If you are planning a telehealth appointment, be sure to ask your health plan if it is covered and how much the copay or coinsurance will be. The appointment may be through your in-network provider or a telehealth company your insurer contracts with, such as Teladoc, Doctor On Demand or MD Live.

You can also contact one of those companies directly for a medical consultation if you don’t have insurance, and pay between $75 and $82 for a regular doctor visit.

If you are one of the 13 million Californians enrolled in Medi-Cal, the state’s Medicaid program, you can get telehealth services at little to no cost.

Large medical offices and health systems usually have their own telemedicine platforms. In other cases, your provider may use a publicly available platform such as FaceTime, Skype or Zoom. Either way, you will need access to a laptop, tablet or smartphone — though, for a phone conversation, a landline or simple cellphone will suffice.

Smartphones with good cameras can be particularly useful in telemedicine because high-resolution photos can help doctors see certain medical problems more clearly. For example, a photo from a good smartphone camera usually provides enough detail for a dermatologist to determine whether a mole requires further attention, Kvedar said.

Relatively inexpensive apps and at-home tools enable you to measure your own blood pressure, pulse rate, oxygen saturation level and blood sugar. It’s a good idea to monitor your vitals and have the numbers ready before you start a virtual visit.

Be aware that a remote visit is not right for every situation. In the case of serious injury, severe chest pain or a drug overdose, for example, you should call 911 or get to the ER as quickly as possible.

Virtual visits also are not recommended in other cases for which the doctor needs to lay hands on you.

Wolfrom has had only a few in-person health visits this year, one of them with a podiatrist who checks his feet every six to 12 months for diabetes-related neuropathy. “That can only be done when you are in the room and the podiatrist is touching and feeling your feet,” Wolfrom says.

Face-to-face visits are generally better for young children. Kids often require vaccinations, and it’s easier for doctors to monitor their growth and development in person, says Dr. Dan Vostrejs, a pediatrician at Santa Clara Valley Medical Center in San Jose.

In general, telemedicine is effective in cases that would typically send you to an urgent care clinic, such as minor injuries or flu-like symptoms, including fever, cough and sore throat.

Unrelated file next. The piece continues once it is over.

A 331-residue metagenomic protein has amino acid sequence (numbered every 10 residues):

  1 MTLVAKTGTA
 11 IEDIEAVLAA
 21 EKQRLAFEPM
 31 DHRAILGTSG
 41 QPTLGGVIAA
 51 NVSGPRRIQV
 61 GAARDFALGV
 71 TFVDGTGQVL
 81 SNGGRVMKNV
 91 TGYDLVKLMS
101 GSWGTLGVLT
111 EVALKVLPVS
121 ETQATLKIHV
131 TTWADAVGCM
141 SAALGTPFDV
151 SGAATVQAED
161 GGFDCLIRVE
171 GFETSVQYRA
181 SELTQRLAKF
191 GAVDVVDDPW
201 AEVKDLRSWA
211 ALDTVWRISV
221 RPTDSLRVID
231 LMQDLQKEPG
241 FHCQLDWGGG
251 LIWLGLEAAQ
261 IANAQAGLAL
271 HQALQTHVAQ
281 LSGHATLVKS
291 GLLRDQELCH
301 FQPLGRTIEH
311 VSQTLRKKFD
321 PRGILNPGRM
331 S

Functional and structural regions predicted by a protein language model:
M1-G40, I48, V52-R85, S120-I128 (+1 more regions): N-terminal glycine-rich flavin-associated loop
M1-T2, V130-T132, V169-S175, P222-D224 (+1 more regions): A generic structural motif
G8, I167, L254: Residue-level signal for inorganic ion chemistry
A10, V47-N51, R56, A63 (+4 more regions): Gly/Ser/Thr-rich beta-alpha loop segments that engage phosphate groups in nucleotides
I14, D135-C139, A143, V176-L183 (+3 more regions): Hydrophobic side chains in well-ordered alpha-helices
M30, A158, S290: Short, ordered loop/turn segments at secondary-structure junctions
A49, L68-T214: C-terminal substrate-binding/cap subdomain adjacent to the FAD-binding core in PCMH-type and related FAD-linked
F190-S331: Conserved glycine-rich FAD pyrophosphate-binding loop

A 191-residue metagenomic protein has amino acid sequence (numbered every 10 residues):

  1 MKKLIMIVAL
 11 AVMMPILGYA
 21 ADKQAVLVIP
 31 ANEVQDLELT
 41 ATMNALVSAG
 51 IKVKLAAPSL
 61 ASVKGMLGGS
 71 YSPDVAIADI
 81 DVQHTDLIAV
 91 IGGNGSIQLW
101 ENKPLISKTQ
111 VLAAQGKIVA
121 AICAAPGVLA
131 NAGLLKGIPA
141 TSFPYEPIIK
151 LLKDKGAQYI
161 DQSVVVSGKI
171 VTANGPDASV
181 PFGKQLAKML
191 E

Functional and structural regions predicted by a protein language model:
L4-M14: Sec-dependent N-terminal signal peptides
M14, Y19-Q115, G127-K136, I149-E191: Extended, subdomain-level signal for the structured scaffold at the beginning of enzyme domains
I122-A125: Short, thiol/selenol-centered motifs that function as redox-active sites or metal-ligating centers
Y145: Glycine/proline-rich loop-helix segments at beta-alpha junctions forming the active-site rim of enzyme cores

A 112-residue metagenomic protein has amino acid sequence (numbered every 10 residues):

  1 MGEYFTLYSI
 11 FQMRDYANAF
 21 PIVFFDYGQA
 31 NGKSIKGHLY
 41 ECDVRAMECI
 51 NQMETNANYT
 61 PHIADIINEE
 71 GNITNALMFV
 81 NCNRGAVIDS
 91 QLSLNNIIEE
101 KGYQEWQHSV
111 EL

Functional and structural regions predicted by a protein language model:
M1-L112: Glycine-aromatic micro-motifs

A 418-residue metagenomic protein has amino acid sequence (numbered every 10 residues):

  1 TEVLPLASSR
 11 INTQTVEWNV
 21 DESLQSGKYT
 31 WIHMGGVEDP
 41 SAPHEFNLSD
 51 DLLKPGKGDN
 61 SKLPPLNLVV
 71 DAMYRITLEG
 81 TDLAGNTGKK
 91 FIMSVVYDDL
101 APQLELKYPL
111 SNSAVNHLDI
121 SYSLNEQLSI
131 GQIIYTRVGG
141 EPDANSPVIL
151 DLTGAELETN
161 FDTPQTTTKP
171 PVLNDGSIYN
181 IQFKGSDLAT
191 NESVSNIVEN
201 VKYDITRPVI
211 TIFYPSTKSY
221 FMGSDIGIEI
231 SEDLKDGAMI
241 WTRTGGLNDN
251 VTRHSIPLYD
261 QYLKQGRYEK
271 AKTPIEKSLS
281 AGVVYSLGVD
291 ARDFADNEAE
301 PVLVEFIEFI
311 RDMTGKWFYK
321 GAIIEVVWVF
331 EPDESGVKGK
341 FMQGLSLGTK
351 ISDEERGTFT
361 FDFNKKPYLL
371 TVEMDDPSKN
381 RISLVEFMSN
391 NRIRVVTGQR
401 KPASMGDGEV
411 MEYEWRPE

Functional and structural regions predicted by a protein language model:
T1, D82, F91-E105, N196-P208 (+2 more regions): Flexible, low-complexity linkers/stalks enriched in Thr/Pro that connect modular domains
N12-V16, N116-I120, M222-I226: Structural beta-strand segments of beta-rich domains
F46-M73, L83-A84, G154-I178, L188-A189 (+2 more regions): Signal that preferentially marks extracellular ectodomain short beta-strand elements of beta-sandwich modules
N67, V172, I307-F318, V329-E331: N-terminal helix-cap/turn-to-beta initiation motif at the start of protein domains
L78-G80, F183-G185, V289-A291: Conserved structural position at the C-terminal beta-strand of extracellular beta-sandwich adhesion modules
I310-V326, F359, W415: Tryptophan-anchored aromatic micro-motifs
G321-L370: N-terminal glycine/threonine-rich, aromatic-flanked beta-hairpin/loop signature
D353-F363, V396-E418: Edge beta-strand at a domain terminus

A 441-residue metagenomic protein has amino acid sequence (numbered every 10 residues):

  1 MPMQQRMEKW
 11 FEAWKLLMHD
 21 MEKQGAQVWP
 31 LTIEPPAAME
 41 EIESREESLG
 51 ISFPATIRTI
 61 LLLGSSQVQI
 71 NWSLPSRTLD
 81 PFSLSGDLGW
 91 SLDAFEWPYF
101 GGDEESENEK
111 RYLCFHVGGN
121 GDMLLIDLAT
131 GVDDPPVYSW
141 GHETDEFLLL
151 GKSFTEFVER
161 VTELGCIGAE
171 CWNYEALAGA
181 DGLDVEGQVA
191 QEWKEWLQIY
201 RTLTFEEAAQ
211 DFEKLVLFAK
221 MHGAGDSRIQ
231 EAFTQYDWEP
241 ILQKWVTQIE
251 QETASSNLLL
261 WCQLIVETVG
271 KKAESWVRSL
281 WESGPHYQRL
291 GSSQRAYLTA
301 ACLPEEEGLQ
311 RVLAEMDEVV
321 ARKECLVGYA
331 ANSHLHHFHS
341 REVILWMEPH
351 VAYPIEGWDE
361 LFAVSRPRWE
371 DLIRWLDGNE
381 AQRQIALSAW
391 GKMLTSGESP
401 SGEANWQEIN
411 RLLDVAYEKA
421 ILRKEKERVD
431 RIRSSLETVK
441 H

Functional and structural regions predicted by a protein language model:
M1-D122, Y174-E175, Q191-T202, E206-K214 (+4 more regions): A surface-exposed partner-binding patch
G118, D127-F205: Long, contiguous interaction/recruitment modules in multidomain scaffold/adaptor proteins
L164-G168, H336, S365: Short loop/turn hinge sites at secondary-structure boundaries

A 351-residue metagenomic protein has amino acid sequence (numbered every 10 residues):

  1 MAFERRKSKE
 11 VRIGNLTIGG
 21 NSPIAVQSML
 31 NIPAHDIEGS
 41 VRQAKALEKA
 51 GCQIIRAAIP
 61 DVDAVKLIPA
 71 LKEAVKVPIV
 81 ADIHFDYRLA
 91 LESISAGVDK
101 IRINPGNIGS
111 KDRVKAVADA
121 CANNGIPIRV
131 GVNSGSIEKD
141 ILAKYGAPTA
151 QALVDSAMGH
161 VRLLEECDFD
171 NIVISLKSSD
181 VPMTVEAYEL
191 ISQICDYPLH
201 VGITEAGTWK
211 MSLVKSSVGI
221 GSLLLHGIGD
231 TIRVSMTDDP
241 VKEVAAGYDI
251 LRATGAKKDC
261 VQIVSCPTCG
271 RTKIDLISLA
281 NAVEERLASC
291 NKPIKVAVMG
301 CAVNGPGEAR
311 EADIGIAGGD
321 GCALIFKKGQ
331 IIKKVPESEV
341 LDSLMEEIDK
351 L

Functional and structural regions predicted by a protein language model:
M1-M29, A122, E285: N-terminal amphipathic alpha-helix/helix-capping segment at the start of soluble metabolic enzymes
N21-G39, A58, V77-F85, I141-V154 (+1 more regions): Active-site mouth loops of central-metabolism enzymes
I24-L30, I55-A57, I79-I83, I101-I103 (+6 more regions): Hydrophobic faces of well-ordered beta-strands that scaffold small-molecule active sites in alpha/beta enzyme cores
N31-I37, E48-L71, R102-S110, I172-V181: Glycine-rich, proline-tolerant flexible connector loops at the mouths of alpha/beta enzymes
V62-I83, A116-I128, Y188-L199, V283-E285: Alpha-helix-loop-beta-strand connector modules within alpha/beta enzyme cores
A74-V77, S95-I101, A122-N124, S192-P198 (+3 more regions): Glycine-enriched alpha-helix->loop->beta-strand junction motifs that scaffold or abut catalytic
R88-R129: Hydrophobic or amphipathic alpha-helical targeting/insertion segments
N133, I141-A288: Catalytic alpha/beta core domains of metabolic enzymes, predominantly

It is also increasingly used for post-surgical follow-ups. Telemedicine can be a godsend for geriatric or disabled patients with reduced mobility. And it’s a no-brainer for mental health care, which is mostly talking anyway.

Among the top telehealth adopters are medical specialists who treat chronic illnesses such as diabetes, hypertension, cardiovascular disease and asthma, says Dr. Peter Alperin, a San Francisco internist and vice president of product at Doximity, a kind of LinkedIn for medical professionals.

Providers can monitor patients’ vitals remotely and discuss lab results, diet, medications and any symptoms in a video chat or a phone conversation. “If you happen to see something that’s awry, you can bring them into your office,” Alperin says, adding it’s “a better form of triage.”

But telemedicine has some serious disadvantages. For one thing, the less formal setting can allow some routine medical practices to slip through the cracks.

In the second quarter of this year, blood pressure was recorded in 70% of doctor office visits compared with about 10% of telemedicine visits, according to a study published early this month.

Elsa Pearson, a resident of Dedham, Massachusetts, had a medical appointment scheduled in March, which was switched to a telephone call because of the pandemic-induced lockdown.

“It was honestly the most efficient appointment I’ve had in my life,” says Pearson, 30. But, “I must admit, without the push of having the labs right there when you leave the appointment, I’ve yet to get them done.”

Perhaps the biggest pitfall in telehealth is the loss of a more intimate and valuable doctor-patient relationship.